Feeding the 21st Century City

Feeding the 21st Century City

For some Baltimoreans, buying fresh fruit and vegetables is as simple as driving a few blocks to a local grocery store. But for city residents living in urban food deserts—underserved communities without easy, local access to fresh food markets–the struggle to find an apple or a banana within even a quarter mile of where they live is a hard reality. Feeding the 21st Century City, a recent panel discussion by experts and leaders in the fields of food policy, sustainability, and economics, addressed questions of food inequality and considered ways that accessible, affordable, nutritious food could be made available across demographic groups in the 21st century city.

Co-sponsored by the Carey School of Business, the Bloomberg School of Public Health, and the Krieger School of Arts and Sciences, Feeding the 21st Century City marked the inaugural event of Johns Hopkins University’s Rising to the Challenge Campaign Signature Initiative: The 21st Century City. Known as 21CC, this initiative brings together civic leadership from the nation’s cities with top researchers from across Johns Hopkins and other universities worldwide. The goal is to capitalize the potential and confront the pressing problems of cities, like Baltimore, that are poised for renaissance and renewal.

Panel members included Robert S. Lawrence, MD, Director of the Center for a Livable Future, David Dillon, the former CEO of Kroger, Adam Sheingate, Associate Professor of Political Science, and Martin O’Malley, former governor of Maryland and visiting professor at the Carey School.

Moderated by Kathryn Edin, Bloomberg Distinguished Professor of Sociology, the wide-ranging conversation touched on the many and complex issues related to food in urban environments. Dr. Lawrence shared health indicators gleaned from local food mapping of Baltimore neighborhoods that reveal nearly four times the occurrence of death through diet-related disease including cancer, diabetes, and cardio-vascular disease in neighborhoods considered food deserts or food swamps (where this is a concentration of unhealthy food from corner stores or fast food outlets), while David Dillon shared an inside look at how companies like Kroger make decisions about where to open grocery stores.

“For a supermarket operator, it is simply an economic choice,” Dillon explained. “We’re not trying to solve community problems, although we’re happy to try to solve one if it also works as a good investment. I prefer that because it gives us a nice tie to the community.”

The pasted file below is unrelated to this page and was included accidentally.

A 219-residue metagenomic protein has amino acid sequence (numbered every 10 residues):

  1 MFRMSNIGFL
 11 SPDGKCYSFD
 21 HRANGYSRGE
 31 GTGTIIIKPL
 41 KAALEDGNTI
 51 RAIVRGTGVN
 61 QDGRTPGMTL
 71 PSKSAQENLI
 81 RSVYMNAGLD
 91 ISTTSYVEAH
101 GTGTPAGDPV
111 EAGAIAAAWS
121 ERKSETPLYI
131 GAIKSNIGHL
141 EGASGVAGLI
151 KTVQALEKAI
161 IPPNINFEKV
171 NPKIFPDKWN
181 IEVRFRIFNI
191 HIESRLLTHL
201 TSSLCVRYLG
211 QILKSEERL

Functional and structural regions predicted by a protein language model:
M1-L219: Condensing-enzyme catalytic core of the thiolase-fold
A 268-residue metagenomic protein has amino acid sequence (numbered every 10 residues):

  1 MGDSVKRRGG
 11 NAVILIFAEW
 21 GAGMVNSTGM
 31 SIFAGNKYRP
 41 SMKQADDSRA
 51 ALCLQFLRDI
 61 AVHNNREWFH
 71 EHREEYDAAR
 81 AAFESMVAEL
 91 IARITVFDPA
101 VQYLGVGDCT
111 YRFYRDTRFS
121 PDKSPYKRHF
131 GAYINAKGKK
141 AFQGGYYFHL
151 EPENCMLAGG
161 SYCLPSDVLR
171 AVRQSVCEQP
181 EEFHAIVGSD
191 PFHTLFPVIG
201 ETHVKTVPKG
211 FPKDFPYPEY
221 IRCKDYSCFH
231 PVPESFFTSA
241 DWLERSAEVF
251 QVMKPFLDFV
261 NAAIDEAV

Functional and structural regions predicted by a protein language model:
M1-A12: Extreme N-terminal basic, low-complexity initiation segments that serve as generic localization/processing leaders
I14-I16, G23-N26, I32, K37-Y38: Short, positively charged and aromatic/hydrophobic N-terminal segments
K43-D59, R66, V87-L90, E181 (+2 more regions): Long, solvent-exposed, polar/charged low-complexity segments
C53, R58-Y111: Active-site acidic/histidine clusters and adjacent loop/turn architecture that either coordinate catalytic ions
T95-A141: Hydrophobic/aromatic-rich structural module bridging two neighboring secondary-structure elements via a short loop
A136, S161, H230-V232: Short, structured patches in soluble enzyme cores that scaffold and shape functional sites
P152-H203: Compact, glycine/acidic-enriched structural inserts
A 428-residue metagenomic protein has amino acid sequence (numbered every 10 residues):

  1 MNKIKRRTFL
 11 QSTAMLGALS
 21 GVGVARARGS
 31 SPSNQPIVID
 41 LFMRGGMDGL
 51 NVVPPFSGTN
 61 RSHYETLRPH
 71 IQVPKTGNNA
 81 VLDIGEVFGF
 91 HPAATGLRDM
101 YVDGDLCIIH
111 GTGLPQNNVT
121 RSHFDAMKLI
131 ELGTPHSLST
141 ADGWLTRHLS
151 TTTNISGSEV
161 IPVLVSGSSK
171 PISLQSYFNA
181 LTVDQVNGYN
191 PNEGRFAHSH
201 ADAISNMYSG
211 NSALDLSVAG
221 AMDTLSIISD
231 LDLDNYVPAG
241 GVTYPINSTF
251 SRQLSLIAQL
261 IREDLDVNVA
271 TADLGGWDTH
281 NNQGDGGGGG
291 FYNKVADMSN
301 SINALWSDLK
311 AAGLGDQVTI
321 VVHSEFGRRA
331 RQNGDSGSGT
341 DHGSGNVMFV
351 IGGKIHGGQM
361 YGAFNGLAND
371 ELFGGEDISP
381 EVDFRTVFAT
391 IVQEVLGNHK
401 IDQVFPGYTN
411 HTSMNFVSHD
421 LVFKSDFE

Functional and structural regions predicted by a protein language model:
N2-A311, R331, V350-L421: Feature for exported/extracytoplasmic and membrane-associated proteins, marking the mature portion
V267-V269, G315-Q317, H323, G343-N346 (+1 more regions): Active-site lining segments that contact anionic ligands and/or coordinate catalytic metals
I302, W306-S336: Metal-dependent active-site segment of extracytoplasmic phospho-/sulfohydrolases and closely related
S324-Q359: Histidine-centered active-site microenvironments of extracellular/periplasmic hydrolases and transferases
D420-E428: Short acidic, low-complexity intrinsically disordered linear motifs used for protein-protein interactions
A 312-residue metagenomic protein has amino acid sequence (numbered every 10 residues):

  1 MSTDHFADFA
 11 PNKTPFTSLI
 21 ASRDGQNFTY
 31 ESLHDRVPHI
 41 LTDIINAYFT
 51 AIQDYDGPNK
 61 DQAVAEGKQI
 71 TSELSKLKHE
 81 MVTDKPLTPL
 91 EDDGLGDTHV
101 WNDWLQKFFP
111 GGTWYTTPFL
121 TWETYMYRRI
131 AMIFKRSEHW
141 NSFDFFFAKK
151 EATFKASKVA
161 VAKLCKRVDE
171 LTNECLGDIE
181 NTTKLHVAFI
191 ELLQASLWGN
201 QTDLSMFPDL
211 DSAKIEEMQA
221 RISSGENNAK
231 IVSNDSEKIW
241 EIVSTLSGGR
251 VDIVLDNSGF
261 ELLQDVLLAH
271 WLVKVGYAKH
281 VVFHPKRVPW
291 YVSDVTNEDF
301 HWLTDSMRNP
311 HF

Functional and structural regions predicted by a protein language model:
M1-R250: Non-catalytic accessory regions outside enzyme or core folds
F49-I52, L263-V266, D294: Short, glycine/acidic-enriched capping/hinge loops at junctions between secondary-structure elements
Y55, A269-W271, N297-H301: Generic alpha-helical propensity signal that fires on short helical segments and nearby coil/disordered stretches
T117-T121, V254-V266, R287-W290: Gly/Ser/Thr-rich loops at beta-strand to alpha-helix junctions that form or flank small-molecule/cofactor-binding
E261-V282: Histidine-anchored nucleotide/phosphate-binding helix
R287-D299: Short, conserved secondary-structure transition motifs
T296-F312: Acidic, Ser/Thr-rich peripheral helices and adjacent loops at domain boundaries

Both Adam Sheingate and former Governor O’Malley highlighted progress in the city’s food environment, citing advocacy in the form of groups like The Baltimore Food Policy Initiative and the Food Policy Network Project, the increased presence of urban gardens and farmers markets, and policy changes which allow and encourage the use of SNAP benefits at farmers markets. O’Malley also pointed to the rise of urban farms and the Baltimore Food Hub project as both a health and an economic benefit to the city. “If we’re going to create economies where we grow more of the food we eat locally, we’re going to have to re-build processing capacity,” said O’Malley.

Even amidst some optimism, however, the panel acknowledged that access to fresh, wholesome foods is just part of the complex problem of food disparity. Affordability is an issue. Education is crucial to teach people accustomed to using canned or prepared food how to cook with fresh ingredients and what the subsequent nutritional benefits are–what O’Malley called “wellness literacy.”

Before taking questions from the audience, Edin asked the panelists to pose questions to each other. Dillon wondered aloud how to go beyond accessibility to solve other parts of the food problem.  Lawrence jumped in immediately with his solution: “A big, radar-jamming operation to protect the consumer from the relentless marketing of fast food outlets, the soda industry, and the candy industry” which spend $14 billion a year in marketing.

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